We’ll come out swinging – Ellis Genge wants England to show fight versus Ireland

Ellis Genge insists England are determined to rediscover the missing fight that resulted in their collapse against France when they aim to ruin Ireland’s Grand Slam celebrations on Saturday.

The stage is set for one of the great days in Irish rugby as Andy Farrell’s men stand on the brink of winning their first Championship clean sweep in Dublin to ignite the St Patrick’s weekend party.

While Ireland sit atop the global rankings and are primed to take this autumn’s World Cup by storm, England have been picking up the pieces after France rampaged through Twickenham in a record 53-10 home defeat.

Ireland and England head to head
(PA Graphics)

How much scarring has been left by the experience will be revealed in the climax to the Six Nations, but Genge insists his Aviva Stadium underdogs are desperate to step up in their moment of truth.

“We got hammered at home, we’re going away to number one in the world on St Patrick’s Day – literally a day that’s made for them – and they can win a Grand Slam,” Genge said.

“All odds are against us but I’m really confident in the group that we’ll come out swinging.

“Irrespective of the scoreboard, it’s not necessarily about going out there and thinking about points.

“It’s more so now about proving a point that we have got some fight in us because that was questioned at the weekend and it’s not where we want to be as a team.

“It’s just about putting it right for each other. It’s underpinned by the fight and that’s something we didn’t do at the weekend. There’s definitely some dog in this team and it wasn’t shown very well against France.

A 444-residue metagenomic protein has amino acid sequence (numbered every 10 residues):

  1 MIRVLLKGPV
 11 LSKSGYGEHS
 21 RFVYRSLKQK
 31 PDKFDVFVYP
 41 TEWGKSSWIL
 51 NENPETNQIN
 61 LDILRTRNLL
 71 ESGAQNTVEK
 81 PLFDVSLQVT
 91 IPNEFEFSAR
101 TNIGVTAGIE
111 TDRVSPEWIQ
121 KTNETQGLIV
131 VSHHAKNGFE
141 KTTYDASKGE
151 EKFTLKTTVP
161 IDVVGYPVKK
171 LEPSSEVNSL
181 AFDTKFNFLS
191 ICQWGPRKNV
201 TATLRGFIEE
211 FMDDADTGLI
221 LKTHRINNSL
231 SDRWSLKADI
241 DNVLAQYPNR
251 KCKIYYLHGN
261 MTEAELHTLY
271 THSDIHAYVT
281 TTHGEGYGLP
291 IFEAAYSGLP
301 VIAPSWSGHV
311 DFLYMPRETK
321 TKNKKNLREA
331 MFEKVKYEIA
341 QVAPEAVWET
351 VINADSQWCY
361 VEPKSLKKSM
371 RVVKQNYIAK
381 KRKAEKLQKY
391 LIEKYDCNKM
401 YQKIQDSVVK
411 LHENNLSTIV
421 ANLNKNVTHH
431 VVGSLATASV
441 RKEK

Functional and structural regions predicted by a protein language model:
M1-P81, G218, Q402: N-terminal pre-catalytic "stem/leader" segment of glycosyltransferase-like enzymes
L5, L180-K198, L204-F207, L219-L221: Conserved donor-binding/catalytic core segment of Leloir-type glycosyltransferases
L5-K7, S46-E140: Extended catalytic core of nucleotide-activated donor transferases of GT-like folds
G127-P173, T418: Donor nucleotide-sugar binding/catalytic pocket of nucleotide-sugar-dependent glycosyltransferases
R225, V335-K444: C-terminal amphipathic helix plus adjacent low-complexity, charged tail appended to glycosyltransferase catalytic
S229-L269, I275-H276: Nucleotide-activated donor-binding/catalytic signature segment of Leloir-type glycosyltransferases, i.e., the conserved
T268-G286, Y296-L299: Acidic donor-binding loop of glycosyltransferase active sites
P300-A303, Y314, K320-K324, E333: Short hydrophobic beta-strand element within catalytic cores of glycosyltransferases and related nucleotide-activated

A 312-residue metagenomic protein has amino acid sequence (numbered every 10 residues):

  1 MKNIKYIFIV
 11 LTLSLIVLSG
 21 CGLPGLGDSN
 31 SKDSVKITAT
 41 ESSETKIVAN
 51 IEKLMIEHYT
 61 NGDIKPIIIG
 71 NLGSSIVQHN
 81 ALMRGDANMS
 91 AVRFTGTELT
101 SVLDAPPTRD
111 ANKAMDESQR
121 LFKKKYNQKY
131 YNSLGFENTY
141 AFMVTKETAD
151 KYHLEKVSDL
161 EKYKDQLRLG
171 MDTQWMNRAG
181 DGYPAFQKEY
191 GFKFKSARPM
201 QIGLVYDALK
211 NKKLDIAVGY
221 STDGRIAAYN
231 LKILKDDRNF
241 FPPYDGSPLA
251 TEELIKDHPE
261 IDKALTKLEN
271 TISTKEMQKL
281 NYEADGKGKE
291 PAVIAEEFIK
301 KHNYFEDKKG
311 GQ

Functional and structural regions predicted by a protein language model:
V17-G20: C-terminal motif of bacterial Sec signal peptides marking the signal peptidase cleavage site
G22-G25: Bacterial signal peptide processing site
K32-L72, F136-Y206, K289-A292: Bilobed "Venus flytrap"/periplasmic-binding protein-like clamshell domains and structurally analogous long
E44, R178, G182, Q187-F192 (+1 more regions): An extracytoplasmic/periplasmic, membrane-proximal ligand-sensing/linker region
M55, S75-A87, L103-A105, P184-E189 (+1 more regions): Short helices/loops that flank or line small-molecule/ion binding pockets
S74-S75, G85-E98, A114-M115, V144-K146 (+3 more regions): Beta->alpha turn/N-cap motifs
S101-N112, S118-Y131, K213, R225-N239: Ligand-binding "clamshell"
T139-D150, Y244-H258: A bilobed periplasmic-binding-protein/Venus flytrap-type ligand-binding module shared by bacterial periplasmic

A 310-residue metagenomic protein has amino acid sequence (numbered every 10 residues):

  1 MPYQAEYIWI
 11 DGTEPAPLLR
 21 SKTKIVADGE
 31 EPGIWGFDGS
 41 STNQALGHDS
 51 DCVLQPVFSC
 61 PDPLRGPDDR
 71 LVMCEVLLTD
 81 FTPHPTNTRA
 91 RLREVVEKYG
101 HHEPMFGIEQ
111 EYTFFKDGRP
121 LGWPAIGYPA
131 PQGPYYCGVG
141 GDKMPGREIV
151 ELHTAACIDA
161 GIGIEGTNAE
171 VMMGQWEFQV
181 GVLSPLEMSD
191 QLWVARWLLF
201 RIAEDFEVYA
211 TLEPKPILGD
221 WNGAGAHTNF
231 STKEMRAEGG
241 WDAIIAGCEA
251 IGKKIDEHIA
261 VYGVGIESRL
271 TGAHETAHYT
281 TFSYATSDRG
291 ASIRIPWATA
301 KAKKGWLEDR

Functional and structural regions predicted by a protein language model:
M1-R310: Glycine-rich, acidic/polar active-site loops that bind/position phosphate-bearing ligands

“I don’t think what we showed against France is the team we are. It was abysmal on our part and there’s a lot that we can rectify reasonably easily. Ultimately it comes down to fighting and that’s what we’re going to do.”

England were bullied mercilessly by Les Bleus, who dominated the collisions on both sides of the ball. Genge stresses the need for perspective, however.

“I don’t think one defeat defines you. It just highlights your vulnerability, shows you are not where you need to be and shows there’s a reasonable gap between us and the top of the world,” the Bristol prop said.

“Every cloud and that but it doesn’t hide away from the fact that we had 50 points put on us at home. There’s pain and a chance for retribution as well.

“If I was Irish I’d be mustard for this – the chance to win a Grand Slam at home. But I don’t think they’ll take us lightly, they’ll give us the respect we deserve even off the back of the 50 points.

“Ireland have changed a lot in terms of their psyche. They used to love being an underdog team and now they’re number one in the world. They’ve got to back that up and I think they’re a brilliant team. Now we’re the underdogs.”